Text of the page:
MANCHESTER, N.H. -- Republican presidential candidate Rick Santorum says he'll be pleased if he finishes in the middle of the pack in Tuesday's New Hampshire primary, but adds that he "might sneak up on some people."
The former Pennsylvania senator tells Fox News Channel a third-, fourth- or fifth-place finish would be proof that he's "climbed up and reached the pack." And he says he's proud he did it "without spending a dime on broadcast TV" ads in New Hampshire.
Instead of buying airtime, Santorum was spending the morning of primary day giving interviews to cable TV and radio programs. After the media blitz, he was planning to visit polling places for some last-minute, face-to-face campaigning.
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Republican presidential candidate Rick Santorum is hoping to emerge as the leading conservative alternative to front-runner Mitt Romney after the wrap-up of voting in New Hampshire.
The former Pennsylvania senator is preparing for a busy day of visits to polling places and non-stop media interviews Tuesday. He hasn't bought advertising in the state and is instead relying on a constant stream of TV appearances to put himself before voters. He was slated for appearances on cable programs and radio shows before visiting polling places to do some last-minute, face-to-face campaigning.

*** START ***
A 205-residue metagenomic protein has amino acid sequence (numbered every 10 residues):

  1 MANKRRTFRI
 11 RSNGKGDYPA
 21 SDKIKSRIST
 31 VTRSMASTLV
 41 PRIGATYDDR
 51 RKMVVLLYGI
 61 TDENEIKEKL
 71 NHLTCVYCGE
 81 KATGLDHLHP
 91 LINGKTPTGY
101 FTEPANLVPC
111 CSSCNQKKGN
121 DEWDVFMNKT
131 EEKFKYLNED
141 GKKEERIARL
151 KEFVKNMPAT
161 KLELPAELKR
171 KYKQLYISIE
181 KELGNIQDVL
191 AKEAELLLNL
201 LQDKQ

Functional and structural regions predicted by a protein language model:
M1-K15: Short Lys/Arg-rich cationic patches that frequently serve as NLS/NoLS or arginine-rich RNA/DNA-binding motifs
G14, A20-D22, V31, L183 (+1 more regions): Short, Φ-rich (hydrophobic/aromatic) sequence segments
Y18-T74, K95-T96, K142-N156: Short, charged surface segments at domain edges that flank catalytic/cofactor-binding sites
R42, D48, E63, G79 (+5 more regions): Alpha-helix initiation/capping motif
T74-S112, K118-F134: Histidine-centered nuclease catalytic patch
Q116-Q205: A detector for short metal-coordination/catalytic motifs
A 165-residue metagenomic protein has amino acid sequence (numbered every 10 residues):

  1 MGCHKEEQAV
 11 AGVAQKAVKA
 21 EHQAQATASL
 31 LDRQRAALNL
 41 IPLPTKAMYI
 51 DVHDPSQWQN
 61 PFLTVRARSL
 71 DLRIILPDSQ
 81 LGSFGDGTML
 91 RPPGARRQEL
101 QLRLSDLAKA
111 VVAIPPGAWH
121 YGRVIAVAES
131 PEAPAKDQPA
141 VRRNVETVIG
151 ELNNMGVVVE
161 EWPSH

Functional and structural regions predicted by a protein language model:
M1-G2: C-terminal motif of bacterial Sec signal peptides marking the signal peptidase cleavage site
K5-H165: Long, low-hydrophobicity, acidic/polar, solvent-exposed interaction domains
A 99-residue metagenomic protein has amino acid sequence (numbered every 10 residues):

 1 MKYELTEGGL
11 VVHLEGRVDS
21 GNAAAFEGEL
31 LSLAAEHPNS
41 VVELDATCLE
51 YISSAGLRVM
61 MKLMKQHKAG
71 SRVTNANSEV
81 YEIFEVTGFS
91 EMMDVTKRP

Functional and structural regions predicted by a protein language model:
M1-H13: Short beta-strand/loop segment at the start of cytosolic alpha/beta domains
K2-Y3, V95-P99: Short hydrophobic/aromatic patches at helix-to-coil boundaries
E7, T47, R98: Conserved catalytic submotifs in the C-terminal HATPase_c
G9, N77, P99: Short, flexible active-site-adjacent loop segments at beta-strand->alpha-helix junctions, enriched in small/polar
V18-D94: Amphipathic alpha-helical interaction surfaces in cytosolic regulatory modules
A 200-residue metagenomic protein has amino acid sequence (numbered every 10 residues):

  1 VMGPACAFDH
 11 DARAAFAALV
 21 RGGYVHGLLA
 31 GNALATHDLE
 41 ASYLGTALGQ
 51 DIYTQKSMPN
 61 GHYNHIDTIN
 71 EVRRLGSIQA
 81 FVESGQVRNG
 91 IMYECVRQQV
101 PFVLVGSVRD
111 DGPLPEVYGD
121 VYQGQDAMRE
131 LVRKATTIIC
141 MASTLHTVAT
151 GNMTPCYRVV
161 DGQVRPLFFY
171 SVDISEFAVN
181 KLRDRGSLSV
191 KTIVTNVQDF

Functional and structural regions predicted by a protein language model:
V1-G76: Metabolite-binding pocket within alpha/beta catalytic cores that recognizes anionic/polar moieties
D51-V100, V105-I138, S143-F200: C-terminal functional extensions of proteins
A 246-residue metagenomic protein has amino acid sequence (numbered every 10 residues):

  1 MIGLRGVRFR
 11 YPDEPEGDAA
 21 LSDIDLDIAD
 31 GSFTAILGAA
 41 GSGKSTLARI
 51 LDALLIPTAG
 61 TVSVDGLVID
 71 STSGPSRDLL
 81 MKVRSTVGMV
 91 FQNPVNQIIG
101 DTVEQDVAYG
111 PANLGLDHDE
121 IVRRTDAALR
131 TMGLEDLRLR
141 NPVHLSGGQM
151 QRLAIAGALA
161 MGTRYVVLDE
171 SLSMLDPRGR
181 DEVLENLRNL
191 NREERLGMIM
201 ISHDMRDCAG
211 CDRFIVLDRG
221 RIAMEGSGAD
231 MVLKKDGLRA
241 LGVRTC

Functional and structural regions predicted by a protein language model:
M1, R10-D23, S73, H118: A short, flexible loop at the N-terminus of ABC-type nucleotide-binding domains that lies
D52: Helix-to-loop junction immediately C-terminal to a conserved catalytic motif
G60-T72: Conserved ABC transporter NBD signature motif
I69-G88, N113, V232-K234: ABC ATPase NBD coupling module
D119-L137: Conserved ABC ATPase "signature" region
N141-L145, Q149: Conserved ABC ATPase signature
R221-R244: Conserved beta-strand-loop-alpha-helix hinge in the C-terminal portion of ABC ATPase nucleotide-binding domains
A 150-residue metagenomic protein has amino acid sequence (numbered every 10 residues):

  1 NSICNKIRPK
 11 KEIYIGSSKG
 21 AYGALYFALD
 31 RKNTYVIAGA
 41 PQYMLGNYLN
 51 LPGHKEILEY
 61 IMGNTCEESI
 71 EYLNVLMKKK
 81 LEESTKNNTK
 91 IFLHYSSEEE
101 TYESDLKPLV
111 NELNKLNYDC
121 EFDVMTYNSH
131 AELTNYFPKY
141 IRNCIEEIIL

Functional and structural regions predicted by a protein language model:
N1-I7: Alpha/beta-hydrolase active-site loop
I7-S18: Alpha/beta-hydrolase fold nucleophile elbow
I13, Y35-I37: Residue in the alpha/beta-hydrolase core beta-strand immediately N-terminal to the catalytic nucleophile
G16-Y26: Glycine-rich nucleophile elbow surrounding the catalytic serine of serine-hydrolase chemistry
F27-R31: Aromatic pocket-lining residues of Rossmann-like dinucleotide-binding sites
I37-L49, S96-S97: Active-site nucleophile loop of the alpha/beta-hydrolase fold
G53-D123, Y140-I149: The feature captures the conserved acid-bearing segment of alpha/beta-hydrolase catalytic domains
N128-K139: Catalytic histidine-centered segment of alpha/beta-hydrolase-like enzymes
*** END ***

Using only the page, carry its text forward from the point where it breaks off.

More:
"We're not asking much. Our founders gave their lives, their fortunes and their sacred honor," Santorum said at a primary eve rally. "I'm asking you for 24 hours of effort to pull off a huge surprise here in New Hampshire to give us the boost to show that the momentum is continuing so we can go down to South Carolina, kick a little butt down in South Carolina, go down to Florida and keep kicking until we have a strong, principled conservative in the model of Ronald Reagan."
Santorum said Republicans don't have to settle for someone who doesn't share their values.
"We're going to vote for the real conservative because we know the real conservative can win this race and change this country," he said.
Santorum's fundraising didn't pick up until after his strong second-place finish in Iowa, and his advisers decided against spending money here on the air. In Iowa, he spent just $30,000 on ads to finish just eight votes behind the former Massachusetts governor.
"Given the fact that we're not running any media up here and that we've really only spent five days in the last month here, second place would be a dream come true," Santorum said Monday, looking to manage expectations.
The key, he said, was emerging as "the strong alternative to Gov. Romney and continuing to build off that momentum."
Late Monday, Santorum sharpened his criticism of Romney and urged voters not to settle on the former Massachusetts governor simply because "it is his time." He cited other candidates who captured the GOP's nomination only to lose: Gerald Ford, Bob Dole and John McCain. They have been described as moderates by many in the more conservative wing of the party.
"We win elections when our people are excited about who to vote for," Santorum said.